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A tattered, torn piece of faith

The soggy piece of paper was a sorrowful sight when I came upon it last Friday.

Laying in a puddle of warm rain by the employee entrance of the Roanoke-Chowan News-Herald office was a sheet of paper. “John 3:16 Shows God’s Love” it said, scribbled in child-like crayon writing. A large, broad nearly perfect purple heart was drawn around “God’s Love.”

I hesitated while deciding whether or not to pick up the paper.

Reluctantly I scooped it up thinking one of my co-workers might hold the key to artist’s identity. I was surprised at how robust the paper was as it hardly tore during the journey from the back door to my desk.

As I struggled to open the locked back door, juggling keys, purse, camera, camera flash and lunch, the paper slipped through my fingers crumpling on the floor.

I thought for sure the paper had ripped it in half, but no, when I picked it up it was still whole.

It left a trail of water all the way to my area in the office.

Laying the artwork on the edge of my trash can under my desk I set about my work. It was deadline day at the office I had a few stories to write and a column as well.

I forgot about the picture until near mid-day when I finally pried myself away from the computer screen and my desk chair.

Thump!

My foot caught the edge of the trash can and sending it along with the paper tumbling to the floor.

I noticed the artwork was now dry, so I set about trying to find out whose child it belonged to.

Taking a good look at the wrinkled paper I noticed it had a few dirt stains and a slight rip at the top, but I thought it to be still salvageable.

I walked around the office asking various co-workers if they knew the artist. None of them did. It was suggested it might belong to one of the employees that works the second shift in the press room.

With this suggestion in mind, I thought of hanging the artwork on the bulletin board in the back break room.

Folding up the paper I placed it in my pocket. I thought I might tack it up later as I still had work to do.

But of course this was a big mistake because it was soon forgotten about.

I didn’t notice the rectangular piece of paper until I was home, content on relaxing and making dinner.

That’s when I pulled it from my pocket and sat down on my futon. I slowly unfolded it and looked over the artwork again…this time a little closer.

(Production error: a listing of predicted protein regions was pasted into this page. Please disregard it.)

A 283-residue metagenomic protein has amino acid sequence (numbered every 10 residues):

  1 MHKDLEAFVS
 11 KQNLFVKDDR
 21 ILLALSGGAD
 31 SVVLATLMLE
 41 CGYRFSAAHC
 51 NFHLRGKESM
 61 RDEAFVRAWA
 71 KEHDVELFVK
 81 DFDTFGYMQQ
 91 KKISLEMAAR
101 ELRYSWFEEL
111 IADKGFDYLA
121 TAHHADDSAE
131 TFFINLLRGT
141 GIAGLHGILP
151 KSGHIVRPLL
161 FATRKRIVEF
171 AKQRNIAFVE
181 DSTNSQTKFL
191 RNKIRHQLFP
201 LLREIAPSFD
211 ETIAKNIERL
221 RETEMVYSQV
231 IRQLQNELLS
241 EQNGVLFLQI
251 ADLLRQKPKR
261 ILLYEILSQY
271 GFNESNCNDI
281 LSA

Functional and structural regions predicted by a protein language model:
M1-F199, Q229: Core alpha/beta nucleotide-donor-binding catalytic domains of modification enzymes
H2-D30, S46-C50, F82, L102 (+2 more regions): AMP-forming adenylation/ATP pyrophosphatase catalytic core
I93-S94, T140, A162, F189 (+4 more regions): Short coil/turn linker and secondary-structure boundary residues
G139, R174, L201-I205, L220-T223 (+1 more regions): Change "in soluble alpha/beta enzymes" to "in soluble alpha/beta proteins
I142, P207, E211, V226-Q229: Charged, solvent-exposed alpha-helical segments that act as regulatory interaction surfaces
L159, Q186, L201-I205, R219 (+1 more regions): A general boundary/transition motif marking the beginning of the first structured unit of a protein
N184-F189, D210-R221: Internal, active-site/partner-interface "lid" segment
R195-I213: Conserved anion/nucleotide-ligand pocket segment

It had been a long time since I had taught Bible school and even longer since I had attended it. I could not remember what John 3:16 said.

I set about Googling and up it came: “For God so loved the world that he gave his only begotten Son, that whosoever believeth in Him shall not perish, but have eternal life.”

The verse is often referred to as “the Bible in a nutshell” and is quoted quite often.

It’s the verse that’s been mocked on television shows like “Futurama&uot; and WWE wrestler Stone Cold Steve Austin and paraded around by Rainbow man at sporting events.

It’s even printed on the bottom of each In-N-Out Burger beverage cup.

And now here it was on a child’s art work. It was created just like any child who had faith.

Care, purpose and blind conviction had been put into the art work. To many it may have looked like a simple drawing, but for the child it was like producing the Sistine Chapel.

I thought about the way I came to find the drawing. Of all the people who walked through the door I was the only one to pick it up.

I used to believe in signs when I was younger and in someway I still do.

It can be the simplest sign that will remind me of a person that has passed on or even the important things in life.

In fact each time I see a mourning dove I believe it’s my grandfather’s way of sending a “hello.”

And perhaps a child’s artwork laying in a puddle on a soggy Friday reminds me to have a little faith.

Amanda VanDerBroek is a Staff Writer for the Roanoke-Chowan News-Herald. For comments and column suggestions email: amanda.vanderbroek@r-cnews.com or call (252) 332-7209.